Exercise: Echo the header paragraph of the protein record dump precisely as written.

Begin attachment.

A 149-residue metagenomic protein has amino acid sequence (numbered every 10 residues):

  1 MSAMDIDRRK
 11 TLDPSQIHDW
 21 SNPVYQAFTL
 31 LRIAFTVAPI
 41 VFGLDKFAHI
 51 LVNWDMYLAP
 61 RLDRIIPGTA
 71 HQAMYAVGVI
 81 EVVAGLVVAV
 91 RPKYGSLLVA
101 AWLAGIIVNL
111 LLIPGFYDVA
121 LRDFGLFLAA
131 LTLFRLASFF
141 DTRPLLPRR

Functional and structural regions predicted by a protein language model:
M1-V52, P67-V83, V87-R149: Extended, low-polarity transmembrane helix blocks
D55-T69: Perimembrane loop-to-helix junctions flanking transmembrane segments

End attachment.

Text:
A 149-residue metagenomic protein has amino acid sequence (numbered every 10 residues):